DiCaprio led the 1997 box office hit as Jack, who develops a romance with star-crossed lover Rose (Kate Winslet) aboard the doomed Titanic.
Speaking to People at the Golden Globes on Tuesday (10 January), the award-winning director recalled having to “twist” the then 21-year-old actor’s arm to be his “leading man”.
“He didn't want to do a leading man," Cameron revealed. "I had to really twist his arm to be in the movie. He didn't want to do it. He thought it was boring."
Cameron added that DiCaprio eventually “accepted the part” of stowaway Jack only after the Canadian filmmaker “convinced him” that the role was “actually a difficult challenge”.
“It didn’t surprise me, first of all, that he’s made a lot of authentic choices going forward. And secondly, I never doubted his talent,” Cameron said.
In an earlier interview, the director remembered an awkward encounter with DiCaprio during the audition process that almost cost the actor the role.
Cameron shared that DiCaprio “charmed everyone” in the room, but said that the actor told him “I don’t read” upon realising he would be required to audition for the part.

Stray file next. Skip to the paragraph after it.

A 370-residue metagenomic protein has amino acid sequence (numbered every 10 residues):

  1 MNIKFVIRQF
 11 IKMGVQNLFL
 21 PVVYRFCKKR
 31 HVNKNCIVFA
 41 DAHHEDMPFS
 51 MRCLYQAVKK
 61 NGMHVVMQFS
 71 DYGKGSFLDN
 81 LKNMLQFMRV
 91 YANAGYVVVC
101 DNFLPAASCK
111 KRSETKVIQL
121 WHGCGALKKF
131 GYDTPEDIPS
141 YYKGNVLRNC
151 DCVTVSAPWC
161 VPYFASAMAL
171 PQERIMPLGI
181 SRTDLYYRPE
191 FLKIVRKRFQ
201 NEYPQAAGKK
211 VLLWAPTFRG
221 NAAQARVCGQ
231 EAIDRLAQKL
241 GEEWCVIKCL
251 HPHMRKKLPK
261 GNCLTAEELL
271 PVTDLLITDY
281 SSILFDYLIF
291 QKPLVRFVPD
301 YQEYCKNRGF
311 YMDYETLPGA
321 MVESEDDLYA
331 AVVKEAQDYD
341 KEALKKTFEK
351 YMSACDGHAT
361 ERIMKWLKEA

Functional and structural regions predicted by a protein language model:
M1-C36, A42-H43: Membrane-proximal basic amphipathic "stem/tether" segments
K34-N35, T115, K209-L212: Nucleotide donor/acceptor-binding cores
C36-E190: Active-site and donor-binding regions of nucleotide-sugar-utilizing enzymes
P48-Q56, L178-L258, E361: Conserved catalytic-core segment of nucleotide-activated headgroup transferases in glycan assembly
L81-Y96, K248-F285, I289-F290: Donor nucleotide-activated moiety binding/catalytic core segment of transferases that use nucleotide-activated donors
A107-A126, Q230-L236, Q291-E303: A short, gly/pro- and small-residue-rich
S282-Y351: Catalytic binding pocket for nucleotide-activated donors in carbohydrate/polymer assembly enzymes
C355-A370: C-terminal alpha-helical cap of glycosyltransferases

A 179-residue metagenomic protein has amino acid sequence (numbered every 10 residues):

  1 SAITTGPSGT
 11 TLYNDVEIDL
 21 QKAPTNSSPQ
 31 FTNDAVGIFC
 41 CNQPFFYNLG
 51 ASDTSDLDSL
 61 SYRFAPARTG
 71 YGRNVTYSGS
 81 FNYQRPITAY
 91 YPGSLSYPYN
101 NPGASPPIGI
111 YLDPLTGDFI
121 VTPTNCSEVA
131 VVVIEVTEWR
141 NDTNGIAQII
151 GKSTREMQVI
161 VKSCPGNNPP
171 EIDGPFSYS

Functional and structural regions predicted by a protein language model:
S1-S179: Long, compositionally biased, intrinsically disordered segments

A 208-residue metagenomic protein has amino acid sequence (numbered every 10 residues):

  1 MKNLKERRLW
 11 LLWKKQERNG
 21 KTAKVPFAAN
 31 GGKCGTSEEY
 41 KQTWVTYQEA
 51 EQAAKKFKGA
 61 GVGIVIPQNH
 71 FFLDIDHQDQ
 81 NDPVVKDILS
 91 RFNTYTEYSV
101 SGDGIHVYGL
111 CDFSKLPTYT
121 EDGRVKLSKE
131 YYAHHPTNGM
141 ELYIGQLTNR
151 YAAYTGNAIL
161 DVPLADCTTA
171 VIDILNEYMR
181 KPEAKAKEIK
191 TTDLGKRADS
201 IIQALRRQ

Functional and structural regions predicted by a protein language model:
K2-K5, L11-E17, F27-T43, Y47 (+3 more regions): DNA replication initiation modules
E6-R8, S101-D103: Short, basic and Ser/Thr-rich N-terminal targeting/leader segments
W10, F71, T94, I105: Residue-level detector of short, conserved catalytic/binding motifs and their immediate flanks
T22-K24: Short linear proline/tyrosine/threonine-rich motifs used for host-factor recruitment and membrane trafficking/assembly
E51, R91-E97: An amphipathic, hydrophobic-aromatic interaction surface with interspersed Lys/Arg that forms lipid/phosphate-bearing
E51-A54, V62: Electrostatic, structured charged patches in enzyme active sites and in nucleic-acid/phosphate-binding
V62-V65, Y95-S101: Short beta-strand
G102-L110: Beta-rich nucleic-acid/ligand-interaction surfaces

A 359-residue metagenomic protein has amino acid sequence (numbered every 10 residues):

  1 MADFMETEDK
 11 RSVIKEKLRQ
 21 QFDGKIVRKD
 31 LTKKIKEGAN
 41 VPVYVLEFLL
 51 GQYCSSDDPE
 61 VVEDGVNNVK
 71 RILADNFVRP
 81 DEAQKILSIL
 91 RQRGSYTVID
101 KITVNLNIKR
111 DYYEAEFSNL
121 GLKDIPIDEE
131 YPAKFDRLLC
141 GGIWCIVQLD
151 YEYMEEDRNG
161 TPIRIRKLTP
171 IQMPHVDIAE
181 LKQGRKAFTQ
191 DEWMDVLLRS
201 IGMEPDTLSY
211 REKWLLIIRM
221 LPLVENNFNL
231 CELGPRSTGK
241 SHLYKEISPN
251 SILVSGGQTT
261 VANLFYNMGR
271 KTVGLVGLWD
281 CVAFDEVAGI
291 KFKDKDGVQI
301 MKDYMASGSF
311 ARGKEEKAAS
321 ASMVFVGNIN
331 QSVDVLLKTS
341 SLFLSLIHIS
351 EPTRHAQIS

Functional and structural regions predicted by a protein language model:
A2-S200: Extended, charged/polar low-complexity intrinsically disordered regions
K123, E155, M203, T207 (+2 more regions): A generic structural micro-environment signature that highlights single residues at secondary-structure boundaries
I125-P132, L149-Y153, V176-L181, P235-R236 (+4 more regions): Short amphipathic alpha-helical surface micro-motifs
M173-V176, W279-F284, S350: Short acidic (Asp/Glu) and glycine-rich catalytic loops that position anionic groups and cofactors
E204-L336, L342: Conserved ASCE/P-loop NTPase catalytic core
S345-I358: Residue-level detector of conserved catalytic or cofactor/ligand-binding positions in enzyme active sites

The Avatar director recounted telling DiCaprio: “Oh, yeah. Come on. This is a giant movie that is going to take two years of my life, and you’ll be gone doing five other things while I’m doing post-production. So, I’m not going to f*** it up by making the wrong decision in casting. So, you’re going to read, or you’re not going to get the part.’”
Following its theatrical release, Titanic became the highest-grossing film at the time, earning a whopping $600m (£490m) at the US box office and $1.8bn (£1.4bn) worldwide.
The epic romance drama went on to win 11 Academy Awards, with Winslet landing a nomination for Best Actress.
Beginning on 10 February, a digitally remastered version will return to cinemas in celebration of its 25th anniversary.
In tandem with its traditional Valentine’s Day re-release, an additional special, showing Cameron’s recent “forensic analysis” done to put to “rest” the decades-long Titanic debate, will be shown on National Geographic.